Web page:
When talking to colleagues on the Pure team in Aalborg, Denmark, it is immediately apparent that a good work atmosphere is key to the success of the platform.
Pure is the most popular software solution used by research institutions to store and manage data on their research performance. Through Pure, research managers can easily report and showcase an institution’s research, freeing up time to focus on the data.
“The main thing that keeps our team going is an interesting job with good colleagues that stick up for each other — and a vibrant community of engaged customers,” said Rasmus Agerholm, Head of Client Services.
His colleague Malene Knudsen has been working with Pure since its inception, when she was still with the platform’s first client, Aalborg University. Malene originally trained as a librarian, but today, she divides her working hours between providing support for users of the Pure system and working as a subject matter expert in the product management team. She knows the platform throughout:
I’m a Pure fan, I love the product and have for many years referred to Pure as my fourth child. I have spent so many hours with this damn product – we are good friends! It may be because I spent 16 years on it, but I find it quite easy to use.
It's a different story for newcomer Mark Hjorth, a software engineer and game developer with a degree in computer science. He joined the team a year ago, and didn’t have any experience with the world of research, aside from as a student. “The biggest hurdle for me was understanding Pure – this beast of a system,” he said. “It has 5 million lines of coding – probably even more. It’s huge and can do so many things. I’ll probably never fully understand it because it is continuously changing.”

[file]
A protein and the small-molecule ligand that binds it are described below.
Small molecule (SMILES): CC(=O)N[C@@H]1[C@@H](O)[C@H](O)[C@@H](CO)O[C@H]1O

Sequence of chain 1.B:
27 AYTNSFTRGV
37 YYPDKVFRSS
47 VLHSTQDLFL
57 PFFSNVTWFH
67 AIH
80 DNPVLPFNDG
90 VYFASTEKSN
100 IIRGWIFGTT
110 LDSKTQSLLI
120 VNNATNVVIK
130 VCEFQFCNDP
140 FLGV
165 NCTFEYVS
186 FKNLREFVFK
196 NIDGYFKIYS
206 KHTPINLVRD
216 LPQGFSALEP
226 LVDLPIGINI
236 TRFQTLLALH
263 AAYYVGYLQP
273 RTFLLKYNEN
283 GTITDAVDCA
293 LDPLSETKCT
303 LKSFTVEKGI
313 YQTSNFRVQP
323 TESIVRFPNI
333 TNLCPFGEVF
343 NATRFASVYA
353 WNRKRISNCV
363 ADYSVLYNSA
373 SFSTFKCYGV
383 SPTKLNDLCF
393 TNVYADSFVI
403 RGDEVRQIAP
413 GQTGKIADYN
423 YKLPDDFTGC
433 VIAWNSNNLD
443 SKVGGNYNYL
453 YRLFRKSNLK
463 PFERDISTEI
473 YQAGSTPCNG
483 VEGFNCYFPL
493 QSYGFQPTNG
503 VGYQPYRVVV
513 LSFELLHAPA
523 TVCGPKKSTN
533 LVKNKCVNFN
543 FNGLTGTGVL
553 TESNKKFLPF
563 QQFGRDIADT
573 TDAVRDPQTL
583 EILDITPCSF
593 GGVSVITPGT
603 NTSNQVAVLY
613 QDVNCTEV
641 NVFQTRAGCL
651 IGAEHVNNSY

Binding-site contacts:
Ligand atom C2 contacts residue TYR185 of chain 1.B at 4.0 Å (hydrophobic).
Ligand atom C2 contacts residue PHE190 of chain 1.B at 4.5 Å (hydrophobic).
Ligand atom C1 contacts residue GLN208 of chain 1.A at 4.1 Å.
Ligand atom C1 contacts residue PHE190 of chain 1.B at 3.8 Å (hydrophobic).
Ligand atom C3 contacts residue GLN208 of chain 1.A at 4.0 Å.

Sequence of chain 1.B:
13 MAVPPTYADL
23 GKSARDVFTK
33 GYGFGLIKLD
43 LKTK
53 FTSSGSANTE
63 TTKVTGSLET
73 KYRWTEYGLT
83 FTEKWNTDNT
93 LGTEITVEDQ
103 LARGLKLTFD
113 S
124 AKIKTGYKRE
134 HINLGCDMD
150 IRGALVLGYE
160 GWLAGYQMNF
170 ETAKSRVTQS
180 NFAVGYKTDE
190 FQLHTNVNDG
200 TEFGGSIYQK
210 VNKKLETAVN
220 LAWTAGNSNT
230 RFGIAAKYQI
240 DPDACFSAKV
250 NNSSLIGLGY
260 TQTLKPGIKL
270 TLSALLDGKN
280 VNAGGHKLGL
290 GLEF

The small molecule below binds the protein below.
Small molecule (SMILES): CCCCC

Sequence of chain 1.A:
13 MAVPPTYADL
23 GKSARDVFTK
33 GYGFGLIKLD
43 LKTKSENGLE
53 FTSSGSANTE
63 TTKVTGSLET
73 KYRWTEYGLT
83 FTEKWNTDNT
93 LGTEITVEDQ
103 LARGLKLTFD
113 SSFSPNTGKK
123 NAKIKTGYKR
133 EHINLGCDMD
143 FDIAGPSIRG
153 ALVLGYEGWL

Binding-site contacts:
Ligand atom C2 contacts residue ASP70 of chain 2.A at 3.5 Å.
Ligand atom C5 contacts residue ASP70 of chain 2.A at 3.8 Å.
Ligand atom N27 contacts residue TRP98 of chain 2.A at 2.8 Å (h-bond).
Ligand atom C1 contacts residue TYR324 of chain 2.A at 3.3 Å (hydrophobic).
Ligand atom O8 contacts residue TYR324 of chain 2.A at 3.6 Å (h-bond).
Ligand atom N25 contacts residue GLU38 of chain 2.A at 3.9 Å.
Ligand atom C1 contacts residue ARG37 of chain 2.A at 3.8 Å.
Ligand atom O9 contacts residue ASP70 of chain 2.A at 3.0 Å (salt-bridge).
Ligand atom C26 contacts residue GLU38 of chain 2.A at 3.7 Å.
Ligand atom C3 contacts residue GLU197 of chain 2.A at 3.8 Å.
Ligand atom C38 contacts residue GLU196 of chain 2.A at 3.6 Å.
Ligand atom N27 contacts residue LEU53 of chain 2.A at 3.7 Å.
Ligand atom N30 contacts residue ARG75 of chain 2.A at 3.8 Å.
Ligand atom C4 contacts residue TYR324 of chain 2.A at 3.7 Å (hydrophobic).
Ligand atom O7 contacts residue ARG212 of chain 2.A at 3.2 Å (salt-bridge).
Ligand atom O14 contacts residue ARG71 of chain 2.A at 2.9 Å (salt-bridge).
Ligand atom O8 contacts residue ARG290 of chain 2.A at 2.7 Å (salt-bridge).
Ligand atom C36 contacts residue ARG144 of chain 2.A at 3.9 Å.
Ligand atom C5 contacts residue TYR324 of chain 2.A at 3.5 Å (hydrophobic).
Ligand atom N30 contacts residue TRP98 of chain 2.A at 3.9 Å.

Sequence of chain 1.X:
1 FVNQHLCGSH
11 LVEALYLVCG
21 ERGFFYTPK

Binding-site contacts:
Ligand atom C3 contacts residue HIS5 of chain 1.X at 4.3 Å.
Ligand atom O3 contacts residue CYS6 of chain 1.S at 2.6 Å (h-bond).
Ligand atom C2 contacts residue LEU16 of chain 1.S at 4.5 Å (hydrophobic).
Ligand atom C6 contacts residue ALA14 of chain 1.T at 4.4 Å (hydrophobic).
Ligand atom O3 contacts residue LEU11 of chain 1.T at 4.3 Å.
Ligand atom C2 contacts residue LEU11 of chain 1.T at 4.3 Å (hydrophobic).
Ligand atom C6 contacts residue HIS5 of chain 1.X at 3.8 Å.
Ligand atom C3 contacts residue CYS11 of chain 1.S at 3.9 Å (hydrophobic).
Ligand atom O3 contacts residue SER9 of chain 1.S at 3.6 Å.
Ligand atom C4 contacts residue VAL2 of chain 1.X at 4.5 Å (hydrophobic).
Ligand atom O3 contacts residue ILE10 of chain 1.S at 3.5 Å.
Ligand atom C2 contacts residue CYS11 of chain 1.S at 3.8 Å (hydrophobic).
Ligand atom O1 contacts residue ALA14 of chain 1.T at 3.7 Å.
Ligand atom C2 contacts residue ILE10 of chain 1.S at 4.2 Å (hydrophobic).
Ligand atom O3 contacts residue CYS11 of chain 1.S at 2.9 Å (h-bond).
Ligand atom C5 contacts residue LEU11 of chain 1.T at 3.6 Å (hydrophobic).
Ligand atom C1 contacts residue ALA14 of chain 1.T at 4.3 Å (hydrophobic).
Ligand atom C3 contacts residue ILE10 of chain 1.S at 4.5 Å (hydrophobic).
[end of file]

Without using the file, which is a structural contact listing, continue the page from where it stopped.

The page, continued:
Rasmus’s team recently introduced the Pure Academy, a training platform for Pure users with online videos and Webex sessions to get to know all of the product’s capabilities. That was a big project, but for the entire Pure team, innovation happens continuously as user feedback regularly turns into updates to the product and services. “We have a board with all of the bugs and suggestions from users,” Mark explained. “There were around 200 when I started in our team of three developers. Since August, I’ve been primarily working on fixing these. Now, we’re down to 11. Fixing them faster than they come in is a really satisfying feeling.”